Palm oil is positioned to grow as a global super-commodity in the foreseeable future. Its demand is set to rise further due to increased consumer demand, the demand for sustainable palm in food applications, and the increasing hostility of the West towards trans-fat oils. These factors drive the palm industry’s growth and development and ensure that palm oil remains affordable for all. However, the palm industry must continue to develop responsibly to sustain its production.
The government should also implement policies to help mitigate the impact of palm oil on the environment. Such policies should stop clearing native tropical forests for oil palm plantations and limit the demand for palm oil for non-food uses. Likewise, policies in producing countries must be developed to ensure that palm oil production complies with national and international laws. There are also other factors to keep palm oil prices low. There are some positive aspects to the ban on palm oil production.
Short-term correction in the market
Indonesia’s palm oil export ban is lifting, but there will be some short-term correction in the market as the country adjusts to the new policy. While the ban was initially implemented to control rising food costs and quell local unrest, the consequences could be disastrous and upend the country’s economy. This, in turn, would drive global prices higher.
With the global shortage of vegetable oils due to droughts, labor shortages in Malaysia and Ukraine, and Russia’s invasion of Ukraine, the ban has hit the prices of edible oils. Indonesia’s move has put extra pressure on cost-sensitive consumers in Asia and Africa. The ban could also affect the prices of other vegetable oils. Nonetheless, the ban will not affect all vegetable oil prices.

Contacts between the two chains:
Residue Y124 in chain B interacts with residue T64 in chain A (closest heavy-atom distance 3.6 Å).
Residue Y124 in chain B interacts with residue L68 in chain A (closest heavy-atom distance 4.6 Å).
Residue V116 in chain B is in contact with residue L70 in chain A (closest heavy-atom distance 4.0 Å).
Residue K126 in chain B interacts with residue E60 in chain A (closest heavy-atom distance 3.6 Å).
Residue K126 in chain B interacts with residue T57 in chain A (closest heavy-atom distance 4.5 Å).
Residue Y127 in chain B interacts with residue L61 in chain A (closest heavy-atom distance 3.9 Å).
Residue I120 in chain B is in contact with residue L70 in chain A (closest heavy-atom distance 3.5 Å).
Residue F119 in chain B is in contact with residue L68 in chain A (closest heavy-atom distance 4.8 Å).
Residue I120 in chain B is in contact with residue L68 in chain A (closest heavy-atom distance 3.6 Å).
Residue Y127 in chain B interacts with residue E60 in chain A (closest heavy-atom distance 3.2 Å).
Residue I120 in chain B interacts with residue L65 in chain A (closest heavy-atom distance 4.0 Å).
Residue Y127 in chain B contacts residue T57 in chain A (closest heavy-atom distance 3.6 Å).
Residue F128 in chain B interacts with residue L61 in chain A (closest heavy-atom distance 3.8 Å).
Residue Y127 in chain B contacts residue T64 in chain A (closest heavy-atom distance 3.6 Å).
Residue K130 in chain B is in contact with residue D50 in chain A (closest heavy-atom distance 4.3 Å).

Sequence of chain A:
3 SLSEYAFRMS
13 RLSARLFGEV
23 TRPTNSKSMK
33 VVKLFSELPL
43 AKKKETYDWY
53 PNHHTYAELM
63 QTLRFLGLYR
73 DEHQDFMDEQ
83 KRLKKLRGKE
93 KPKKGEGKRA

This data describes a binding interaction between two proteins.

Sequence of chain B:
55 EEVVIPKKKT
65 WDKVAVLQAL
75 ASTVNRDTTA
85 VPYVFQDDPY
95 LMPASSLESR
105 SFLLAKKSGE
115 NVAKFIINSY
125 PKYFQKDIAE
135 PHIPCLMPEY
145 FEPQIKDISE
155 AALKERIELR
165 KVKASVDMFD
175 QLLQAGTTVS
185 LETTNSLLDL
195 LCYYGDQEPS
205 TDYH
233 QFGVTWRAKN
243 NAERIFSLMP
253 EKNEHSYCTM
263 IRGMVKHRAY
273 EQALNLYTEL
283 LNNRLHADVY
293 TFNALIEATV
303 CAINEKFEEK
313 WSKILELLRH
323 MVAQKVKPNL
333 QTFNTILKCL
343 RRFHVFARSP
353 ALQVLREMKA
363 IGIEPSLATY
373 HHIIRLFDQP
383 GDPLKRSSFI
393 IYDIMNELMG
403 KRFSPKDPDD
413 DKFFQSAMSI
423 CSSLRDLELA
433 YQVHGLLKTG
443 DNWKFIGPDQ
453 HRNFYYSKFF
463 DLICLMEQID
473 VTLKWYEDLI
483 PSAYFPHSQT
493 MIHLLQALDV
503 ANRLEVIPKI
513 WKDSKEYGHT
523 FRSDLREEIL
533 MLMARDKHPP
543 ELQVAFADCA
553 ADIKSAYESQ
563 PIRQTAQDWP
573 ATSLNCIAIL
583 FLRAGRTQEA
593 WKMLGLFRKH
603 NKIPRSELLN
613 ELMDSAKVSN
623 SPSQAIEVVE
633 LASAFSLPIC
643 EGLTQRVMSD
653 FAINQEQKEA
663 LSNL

While the Indonesian government puts pressure on palm oil prices, it may be suitable for Malaysian producers to stop CPO exports and concentrate on producing more value-added palm oil products. After all, the EU has a ban on importing palm oil, but it is not a trade ban! The prohibition on CPO exports may help Indonesia reduce its palm oil prices.
Although the European Union’s suspension of palm oil exports is terrible news for the palm oil industry, the impact on output, land use, and prices are minimal. Compared to the effect on exports, the suspension of palm oil to the EU will have a negligible impact on Indonesia’s palm oil industry. It will be better for Indonesia to avoid such trade restrictions in the long run.
The president’s decision to lift the ban on palm oil exports will affect palm oil prices. However, it will also cause a short-term correction in the palm oil industry. The sector will readjust production and adjust to the new market conditions in the short term. The palm oil industry will use its domestic market and downstream industry to offset any short-term decline over a long time.
The ban on palm oil exports in Indonesia is unlikely to last more than a month. With the limited infrastructure to store surplus palm oil, there is little reason to expect the ban to last longer than a month. Furthermore, it’s likely to end after mounting pressure from buyers to resume exports. However, until prices of bulk cooking oil fall to around 14000 rupias per liter, the ban will remain in place.